Long Doan

Assistant Professor ● Department of Sociology ● University of Maryland

Long Doan is an Assistant Professor of Sociology at the University of Maryland. He is broadly interested in how various social psychological processes motivate behavior and explain patterns of inequality. In particular, Doan is interested in the intersections of sexuality, gender, and race. His work examines how seemingly subtle differences in evaluations of individuals based on their social characteristics lead to larger, more concrete implications, such as the acceptance or denial of legal rights or decisions related to hiring.

His current projects examine (1) the ways in which people’s gender and race jointly affect others’ interpretations of their emotion displays and, in turn, subsequent evaluations of them; (2) Americans' attitudes toward the gender and sexuality; (3) the role of status, power, and emotions in escalating or reducing intergroup conflict; and (4) predictors of sexual identity disclosure and the health consequences of sexual identity discrepancy. He is also involved in methodological work developing a general framework for comparing marginal effects across models. Doan's work primarily uses experimental and survey methods, and he is a member of the Group Processes Lab in the Department of Sociology. He teaches courses in the sociology of emotions, social psychology, and research methods.

Contact Information

E-mail: longdoan (at) umd (dot) edu ● Office Phone: 301.405.7586 ● Office Fax: 301.314.6892

Snail Mail: Long Doan, Department of Sociology, 2112 Parren J. Mitchell Art/Sociology Building, 3834 Campus Dr., College Park, MD 20742

Refereed Publications

Doan, Long, Natasha Quadlin, and Brian Powell. 2019. “Americans’ Perceptions of the Sex of Transgender People: Evidence from a National Survey Experiment.” Socius 5:1–15. doi: 10.1177/2378023119852015

Mize, Trenton D., Long Doan, and J. Scott Long. 2019. “A General Framework for Comparing Marginal Effects Across Models.” Sociological Methodology 49(1):152–89. doi: 10.1177/0081175019852763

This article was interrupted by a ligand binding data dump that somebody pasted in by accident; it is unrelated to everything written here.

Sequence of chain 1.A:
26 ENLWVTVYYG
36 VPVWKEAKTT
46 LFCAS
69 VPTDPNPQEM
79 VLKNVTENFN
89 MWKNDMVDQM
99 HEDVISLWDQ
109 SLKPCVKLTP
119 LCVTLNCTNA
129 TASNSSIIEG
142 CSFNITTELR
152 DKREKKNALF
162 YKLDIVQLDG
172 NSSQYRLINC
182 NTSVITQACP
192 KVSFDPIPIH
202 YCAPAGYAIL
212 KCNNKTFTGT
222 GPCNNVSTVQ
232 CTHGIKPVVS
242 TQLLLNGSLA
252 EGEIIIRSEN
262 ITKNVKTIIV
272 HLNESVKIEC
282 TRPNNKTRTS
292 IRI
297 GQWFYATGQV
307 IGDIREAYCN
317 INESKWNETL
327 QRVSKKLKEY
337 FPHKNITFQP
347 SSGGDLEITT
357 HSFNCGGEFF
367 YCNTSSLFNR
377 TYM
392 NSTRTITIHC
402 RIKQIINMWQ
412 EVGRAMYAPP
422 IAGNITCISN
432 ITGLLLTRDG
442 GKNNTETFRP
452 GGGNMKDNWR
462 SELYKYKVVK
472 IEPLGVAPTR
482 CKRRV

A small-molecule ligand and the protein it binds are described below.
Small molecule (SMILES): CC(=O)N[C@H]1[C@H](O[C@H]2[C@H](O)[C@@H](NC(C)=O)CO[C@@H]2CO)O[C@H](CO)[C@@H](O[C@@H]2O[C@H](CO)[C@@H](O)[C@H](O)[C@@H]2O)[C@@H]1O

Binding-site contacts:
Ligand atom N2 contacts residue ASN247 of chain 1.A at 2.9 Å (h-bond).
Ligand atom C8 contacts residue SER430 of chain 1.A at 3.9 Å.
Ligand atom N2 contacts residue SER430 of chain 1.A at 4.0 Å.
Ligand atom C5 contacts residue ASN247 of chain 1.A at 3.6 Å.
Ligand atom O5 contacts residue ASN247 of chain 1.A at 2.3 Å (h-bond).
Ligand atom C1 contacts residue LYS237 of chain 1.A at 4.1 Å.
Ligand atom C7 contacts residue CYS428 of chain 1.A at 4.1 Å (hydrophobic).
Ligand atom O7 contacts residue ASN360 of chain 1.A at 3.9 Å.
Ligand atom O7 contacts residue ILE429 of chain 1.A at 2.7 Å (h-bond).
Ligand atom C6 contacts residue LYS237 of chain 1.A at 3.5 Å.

Connor, Brian and Long Doan. 2019. “Government and Corporate Surveillance: Moral Discourse on Privacy in the Civil Sphere.” Information, Communication, and Society. doi: 10.1080/1369118X.2019.1629693

Connor, Brian and Long Doan. 2019. “Government vs. Corporate Surveillance: Privacy Concerns in the Digital World.” Pp. 47–62 in The Dialectic of Digital Culture, edited by D. Arditi and J. Miller. Lanham, MD: Lexington Books.

Doan, Long and Natasha Quadlin (equal). 2019. “Partner Characteristics and Perceptions for Responsibility for Housework and Childcare.” Journal of Marriage and Family 81(1): 145–63. doi: 10.1111/jomf.12526.

Quadlin, Natasha and Long Doan. 2018. “Sex-Typed Chores and the City: Gender, Urbanicity, and Housework.” Gender & Society 32(6): 789–813. doi: 10.1177/0891243218787758.

Doan, Long, Lisa R. Miller, and Annalise Loehr. 2015. “The Power of Love: The Role of Emotional Attributions and Standards in Heterosexuals’ Perceptions of Same-Sex Couples.” Social Forces94(1): 401-25. doi: 10.1093/sf/sov047. [SF Online Supplement]

Loehr, Annalise, Long Doan, and Lisa R. Miller. 2015. “The Role of Selection Effects in the Contact Hypothesis: Results from a National Survey on Sexual Prejudice.” Archives of Sexual Behavior. doi: 10.1007/s10508-015-0483-7.

An, Weihua and Long Doan. 2015. “Monitoring Health Behavior Through Social Networks.” Social Networks 72: 8-17. doi: 10.1016/j.socnet.2015.02.001. [SN Online Supplement]

Doan, Long, Annalise Loehr, and Lisa R. Miller. 2014. “Formal Rights and Informal Privileges for Same-Sex Couples: Evidence from a National Survey Experiment.” American Sociological Review79(6): 1172-95. doi: 10.1177/0003122414555886. [ASR Online Supplement] | [ASR Podcast] | [Replication Materials]

Doan, Long. 2012. “A Social Model of Persistent Mood States.” Social Psychology Quarterly 75(3): 198-218. doi: 10.1177/0190272512451157. [SPQ Podcast]

Benard, Stephen and Long Doan. 2011. “The Conflict-Cohesion Hypothesis: Past, Present, and Possible Futures.” Advances in Group Processes 28: 189-225. doi: 10.1108/S0882-6145(2011)0000028010.